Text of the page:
On Sat, Jan 23, 2021 at 6:51 PM Peter Geoghegan <[hidden email]> wrote:
> coverage.postgresql.org reports that its "current" coverage report is
> from 2021-01-11 19:06:43. I imagine that the backend infrastructure
> that runs lcov is having issues.
It's indeed failing, and it seems we don't have any monitoring on it :/
All runs since the 11th have failed with a dead regression test:
test connect/test1 ... stderr FAILED 202 ms
I notice that the coverage scripts explicitly run:
make -C src/interfaces/ecpg/test checktcp
And that's what's been failing. And it is also failing for me locally.
So it seems we have a test that's failing on debian at least. But we
never run this on the buildfarm anywhere?
Looking at the git log of that directory, I'm guessing it's related to
some of the error message changes from Tom.
On Sat, Jan 23, 2021 at 8:45 PM Tom Lane <[hidden email]> wrote:
> Magnus Hagander <[hidden email]> writes:
> > All runs since the 11th have failed with a dead regression test:
> > test connect/test1 ... stderr FAILED 202 ms
> > I notice that the coverage scripts explicitly run:
> > make -C src/interfaces/ecpg/test checktcp
> Ugh, no I never run that test either. Will fix.
Thanks! You missed the cron by a couple of minutes, but it recovered
on the next run.
Is there a particular reason we don't run it on the buildfarm, at
least on some animals? Seems like that would be a much better way of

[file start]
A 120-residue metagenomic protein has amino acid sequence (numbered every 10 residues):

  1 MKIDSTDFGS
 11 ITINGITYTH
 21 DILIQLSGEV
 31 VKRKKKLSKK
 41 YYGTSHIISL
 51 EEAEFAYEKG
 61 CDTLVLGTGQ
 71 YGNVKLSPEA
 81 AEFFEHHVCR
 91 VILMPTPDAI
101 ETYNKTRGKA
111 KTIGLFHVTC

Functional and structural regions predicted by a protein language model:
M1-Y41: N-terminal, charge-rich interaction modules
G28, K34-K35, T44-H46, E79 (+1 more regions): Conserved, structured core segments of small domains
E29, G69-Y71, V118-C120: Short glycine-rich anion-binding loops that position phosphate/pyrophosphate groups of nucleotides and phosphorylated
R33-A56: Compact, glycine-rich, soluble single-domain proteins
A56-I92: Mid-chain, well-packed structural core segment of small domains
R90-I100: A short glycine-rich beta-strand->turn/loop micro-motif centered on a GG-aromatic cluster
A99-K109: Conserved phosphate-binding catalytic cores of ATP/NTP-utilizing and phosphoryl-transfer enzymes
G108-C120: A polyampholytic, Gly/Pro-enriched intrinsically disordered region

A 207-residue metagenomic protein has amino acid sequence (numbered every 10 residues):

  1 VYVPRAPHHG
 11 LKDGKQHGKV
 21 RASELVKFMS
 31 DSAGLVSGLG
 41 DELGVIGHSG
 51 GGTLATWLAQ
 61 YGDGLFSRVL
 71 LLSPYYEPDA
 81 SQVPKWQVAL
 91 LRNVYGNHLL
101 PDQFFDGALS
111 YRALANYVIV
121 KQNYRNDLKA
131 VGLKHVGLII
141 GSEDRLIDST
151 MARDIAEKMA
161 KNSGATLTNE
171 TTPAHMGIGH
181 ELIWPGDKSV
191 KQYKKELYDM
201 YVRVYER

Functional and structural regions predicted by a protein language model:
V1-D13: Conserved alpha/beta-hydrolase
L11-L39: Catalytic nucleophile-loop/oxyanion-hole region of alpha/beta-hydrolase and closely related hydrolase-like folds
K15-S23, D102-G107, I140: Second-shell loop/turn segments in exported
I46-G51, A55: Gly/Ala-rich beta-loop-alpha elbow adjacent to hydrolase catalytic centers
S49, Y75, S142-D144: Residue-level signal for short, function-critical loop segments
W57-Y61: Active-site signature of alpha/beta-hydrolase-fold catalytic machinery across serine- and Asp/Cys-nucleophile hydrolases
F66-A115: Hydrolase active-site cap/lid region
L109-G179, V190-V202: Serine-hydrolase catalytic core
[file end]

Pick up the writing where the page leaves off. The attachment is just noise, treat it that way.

finding these problems...
Magnus Hagander <[hidden email]> writes:
> On Sat, Jan 23, 2021 at 8:45 PM Tom Lane <[hidden email]> wrote:
>> Ugh, no I never run that test either. Will fix.
> Is there a particular reason we don't run it on the buildfarm, at
> least on some animals? Seems like that would be a much better way of
> finding these problems...
IIUC, the reason it's not run by default is that opening up a port
on localhost is insecure on multi-user systems. While that might
be a problem for buildfarm animals too, the ones that are running
things like the SSL checks already have the same hazard. Seems
like we could add a buildfarm client option to run this test.
Or we could just flush the test. It's not very clear to me what
coverage it's adding.
> Alvaro Herrera <[hidden email]> writes:
>> Is there a convenient way to compare two coverage runs?
> Hmm ... diff'ing the html output is really painful, but it
> looks like using checktcp instead of check causes 48 lines
> in ecpg to change from not-covered to covered.
Enlarging on that a little: the coverage in src/interfaces/ecpg
11860/(11860+12555.) = 0.48577
11908/(11908+12507.) = 0.48773
Meanwhile, the coverage in src/interfaces/libpq changes from
2421/(2421+4488.) = 0.35041
2481/(2481+4428.) = 0.35910
and the whole-system coverage from
256632/(256632+163564.) = 0.61074
256839/(256839+163357.) = 0.61124
This is comparing coverage reports for the core regression tests
plus ecpg "make check" versus core plus ecpg "make checktcp".
The increase in coverage outside ecpg is presumably because
we otherwise aren't hitting TCP-socket code paths at all,
while Unix-socket code is covered in both cases. So it's only
fair to include the non-ecpg coverage increase as a benefit
if you suppose that no other tests will hit the TCP code paths.
That might well have been true awhile ago, but I think that the
SSL and Kerberos tests are now covering much of that territory
(if coverage.postgresql.org is running those?)
Alvaro Herrera <[hidden email]> writes:
> Hm, a 0.2% increase ... sounds marginal.
> The other two increases are more interesting, but if the code is already
> covered by ssl/ldap/kerberos, then the checktcp test isn't buying much there
Since those are all non-default build options, I suppose that the
checktcp target does have some reason to live: it's the only test
suite that will exercise TCP-related code paths in a minimal build.
(On non-Windows platforms, anyway.)
However, if nobody knows about it and no buildfarm animals test it,
that argument seems pretty hypothetical :-(